Reliving the Pain of Native American Boarding Schools

Felix Stoll


September 7, 2021

The summer of 2021 saw the reopening of many wounds. One such wound was the still fresh scars left on the Native American population from the long history of residential schools in the United States and Canada.

In the early 19th century America saw many campaigns aimed at “breeding out the Indian.” One such attempt came in the form of residential schools. These schools were used to house and reeducate Native American youth to achieve a more Euro-American way of thought and life. Oftentimes these children were taken away from their families on reservations in events such as “the 60s scoop.” Once in the boarding school the children were no longer allowed to learn their mother tongues, practice spirituality, or take part in any other forms of indigenous culture.

Along with stripping the children of their culture, the residential schools became well known for their rampant abuse. The child residents were psychologically tormented, beaten, raped and experimented on in all fashions. The poor conditions as well as the harsh circumstances the children were forced through inevitably led to many deaths.

Just 20 minutes from Alma in Mount Pleasant the remains of the Mount Pleasant Indian Industrial Boarding School still stands. The school operated from 1893 to 1934. Since its closing the building has served as a school for the developmentally disabled before it grew decrepit until the Saginaw Chippewa tribe bought the building and the land. Currently the building serves as a museum run by the tribe.

The United States and Canada both discovered countless bodies from these institutions over the summer, sparking discussions and education regarding the residential schools and their role in systematic racism.

Many of the questions brought to light by the recent news have been directed at the governments of the United States and Canada. People want to know why there were continued efforts to keep the public from learning about the sinister history of the boarding schools. Additionally, people would like to know why there hasn’t been true improvement in the way the indigenous population is treated.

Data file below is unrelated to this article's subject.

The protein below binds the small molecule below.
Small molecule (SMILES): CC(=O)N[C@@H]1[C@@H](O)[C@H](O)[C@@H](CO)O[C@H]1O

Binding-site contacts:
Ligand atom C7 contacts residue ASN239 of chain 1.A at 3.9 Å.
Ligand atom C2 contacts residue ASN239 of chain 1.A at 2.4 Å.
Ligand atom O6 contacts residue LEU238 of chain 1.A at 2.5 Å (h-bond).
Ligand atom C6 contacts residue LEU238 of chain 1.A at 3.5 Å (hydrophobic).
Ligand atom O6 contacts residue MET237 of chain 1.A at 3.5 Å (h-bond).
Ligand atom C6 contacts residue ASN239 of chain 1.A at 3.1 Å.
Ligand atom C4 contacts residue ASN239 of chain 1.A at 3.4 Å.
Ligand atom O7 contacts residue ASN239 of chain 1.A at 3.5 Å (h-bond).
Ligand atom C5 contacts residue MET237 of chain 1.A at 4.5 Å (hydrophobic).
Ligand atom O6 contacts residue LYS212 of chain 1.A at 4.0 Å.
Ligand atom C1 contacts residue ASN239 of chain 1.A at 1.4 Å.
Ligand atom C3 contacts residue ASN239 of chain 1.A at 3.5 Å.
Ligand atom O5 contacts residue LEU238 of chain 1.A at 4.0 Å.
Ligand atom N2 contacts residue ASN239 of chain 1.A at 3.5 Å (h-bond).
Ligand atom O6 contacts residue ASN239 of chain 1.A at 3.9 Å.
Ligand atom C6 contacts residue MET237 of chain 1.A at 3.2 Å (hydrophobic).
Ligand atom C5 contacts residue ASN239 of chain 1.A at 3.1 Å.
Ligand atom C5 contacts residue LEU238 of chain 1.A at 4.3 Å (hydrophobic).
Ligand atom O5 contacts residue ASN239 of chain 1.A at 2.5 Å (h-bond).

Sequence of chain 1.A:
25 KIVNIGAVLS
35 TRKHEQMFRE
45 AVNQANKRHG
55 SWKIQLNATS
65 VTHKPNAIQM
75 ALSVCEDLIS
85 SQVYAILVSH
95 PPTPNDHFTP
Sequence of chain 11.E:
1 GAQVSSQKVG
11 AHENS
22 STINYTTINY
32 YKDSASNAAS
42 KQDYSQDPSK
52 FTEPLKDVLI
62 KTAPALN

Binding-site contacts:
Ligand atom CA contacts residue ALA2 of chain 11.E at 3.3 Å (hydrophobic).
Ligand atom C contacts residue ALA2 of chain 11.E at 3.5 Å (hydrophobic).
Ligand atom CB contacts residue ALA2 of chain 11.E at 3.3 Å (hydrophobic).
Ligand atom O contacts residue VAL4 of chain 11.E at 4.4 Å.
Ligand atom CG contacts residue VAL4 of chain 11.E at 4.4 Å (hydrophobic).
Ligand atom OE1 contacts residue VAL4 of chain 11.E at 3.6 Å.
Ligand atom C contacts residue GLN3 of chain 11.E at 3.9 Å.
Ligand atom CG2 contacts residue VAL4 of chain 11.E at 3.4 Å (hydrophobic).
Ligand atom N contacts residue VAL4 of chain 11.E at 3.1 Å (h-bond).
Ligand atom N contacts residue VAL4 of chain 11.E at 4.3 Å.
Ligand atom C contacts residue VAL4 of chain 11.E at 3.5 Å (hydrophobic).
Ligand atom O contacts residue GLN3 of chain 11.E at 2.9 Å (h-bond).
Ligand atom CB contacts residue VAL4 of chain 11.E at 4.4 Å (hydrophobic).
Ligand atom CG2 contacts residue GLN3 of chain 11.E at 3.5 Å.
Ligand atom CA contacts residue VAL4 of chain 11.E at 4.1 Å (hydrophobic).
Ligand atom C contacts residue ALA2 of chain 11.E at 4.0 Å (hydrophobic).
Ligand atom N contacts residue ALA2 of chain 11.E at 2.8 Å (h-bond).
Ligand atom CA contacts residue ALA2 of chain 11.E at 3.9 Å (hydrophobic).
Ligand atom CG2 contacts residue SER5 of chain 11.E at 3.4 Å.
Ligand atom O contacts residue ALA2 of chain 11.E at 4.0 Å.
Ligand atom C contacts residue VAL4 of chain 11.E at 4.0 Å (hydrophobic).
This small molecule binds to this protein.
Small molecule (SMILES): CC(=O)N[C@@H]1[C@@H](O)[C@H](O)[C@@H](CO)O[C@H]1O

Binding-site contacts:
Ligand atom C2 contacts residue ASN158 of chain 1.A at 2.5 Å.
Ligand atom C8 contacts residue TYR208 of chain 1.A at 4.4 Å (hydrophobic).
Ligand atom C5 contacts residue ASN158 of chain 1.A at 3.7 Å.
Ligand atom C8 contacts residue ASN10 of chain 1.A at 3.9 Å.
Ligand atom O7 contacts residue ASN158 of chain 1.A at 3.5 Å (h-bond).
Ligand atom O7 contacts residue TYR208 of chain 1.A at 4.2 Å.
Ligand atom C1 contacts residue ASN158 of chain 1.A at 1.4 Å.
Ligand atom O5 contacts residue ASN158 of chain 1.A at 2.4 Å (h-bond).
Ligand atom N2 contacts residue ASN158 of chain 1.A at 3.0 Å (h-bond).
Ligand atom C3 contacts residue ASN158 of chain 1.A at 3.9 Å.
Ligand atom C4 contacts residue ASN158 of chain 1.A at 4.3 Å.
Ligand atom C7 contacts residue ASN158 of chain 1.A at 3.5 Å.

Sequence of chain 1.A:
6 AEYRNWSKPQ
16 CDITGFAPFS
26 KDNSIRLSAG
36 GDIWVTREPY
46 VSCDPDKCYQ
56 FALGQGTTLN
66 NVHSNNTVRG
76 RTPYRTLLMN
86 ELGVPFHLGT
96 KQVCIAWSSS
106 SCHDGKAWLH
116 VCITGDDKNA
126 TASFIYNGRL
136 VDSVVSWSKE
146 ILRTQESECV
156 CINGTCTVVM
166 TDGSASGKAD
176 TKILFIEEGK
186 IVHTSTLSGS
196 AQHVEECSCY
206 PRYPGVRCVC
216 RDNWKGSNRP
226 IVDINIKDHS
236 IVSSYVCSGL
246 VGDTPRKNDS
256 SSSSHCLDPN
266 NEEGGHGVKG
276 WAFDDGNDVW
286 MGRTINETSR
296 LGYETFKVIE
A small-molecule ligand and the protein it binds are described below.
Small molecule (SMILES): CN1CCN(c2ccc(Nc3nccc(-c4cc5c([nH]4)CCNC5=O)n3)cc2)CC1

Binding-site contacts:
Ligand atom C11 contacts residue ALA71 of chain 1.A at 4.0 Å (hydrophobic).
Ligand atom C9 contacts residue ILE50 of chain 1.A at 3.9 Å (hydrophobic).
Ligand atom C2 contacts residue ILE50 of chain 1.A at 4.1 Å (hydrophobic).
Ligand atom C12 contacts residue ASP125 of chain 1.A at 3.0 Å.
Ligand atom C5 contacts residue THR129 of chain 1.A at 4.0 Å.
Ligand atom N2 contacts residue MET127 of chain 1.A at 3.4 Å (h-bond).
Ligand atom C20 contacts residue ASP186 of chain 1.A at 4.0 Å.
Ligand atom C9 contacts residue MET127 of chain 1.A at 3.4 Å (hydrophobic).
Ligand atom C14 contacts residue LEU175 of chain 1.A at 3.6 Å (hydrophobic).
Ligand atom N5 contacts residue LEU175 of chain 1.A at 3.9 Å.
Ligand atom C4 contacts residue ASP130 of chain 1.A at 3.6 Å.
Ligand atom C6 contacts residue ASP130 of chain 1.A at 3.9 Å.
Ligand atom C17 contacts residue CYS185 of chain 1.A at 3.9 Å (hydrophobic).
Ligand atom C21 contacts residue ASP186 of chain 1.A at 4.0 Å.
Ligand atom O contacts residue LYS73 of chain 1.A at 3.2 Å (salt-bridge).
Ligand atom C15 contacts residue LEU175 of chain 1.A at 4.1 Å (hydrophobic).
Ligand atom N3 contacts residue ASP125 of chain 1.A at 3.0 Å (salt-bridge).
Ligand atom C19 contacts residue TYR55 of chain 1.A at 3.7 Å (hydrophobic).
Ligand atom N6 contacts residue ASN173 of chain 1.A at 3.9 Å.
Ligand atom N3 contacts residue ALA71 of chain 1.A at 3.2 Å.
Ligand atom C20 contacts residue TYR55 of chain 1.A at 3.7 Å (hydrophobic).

Still today, many Natives are unable to fully reconnect with their culture and families due to the trauma sustained from the residential schools. Records have been lost, languages left untaught, and families have been torn apart. They are left feeling the pain of their ancestors and believing that they have no community.

Many families have stories of relatives who spoke poorly of their indigeneity and lived out a bitter life full of lasting torment from their time at a residential school. All this was the intent of the boarding schools in the first place: to wipe out the indigenous peoples.

Continued healing must take the forefront. As people strive to educate themselves and future generations on the accurate histories of our nations, they must remember to let native voices be heard the loudest, but also extend patience as these are painful subjects. Hold governments and people accountable for their harmful actions and continued silence on issues—let them be aware that discounted land full of trauma is not a fruitful method for healing the wounds of the past. Advocate for education that includes the hardships of those with a rich history predating the establishment of the United States and Canada. These are only the most simple ways to take back the narrative and assure history will not be repeated.

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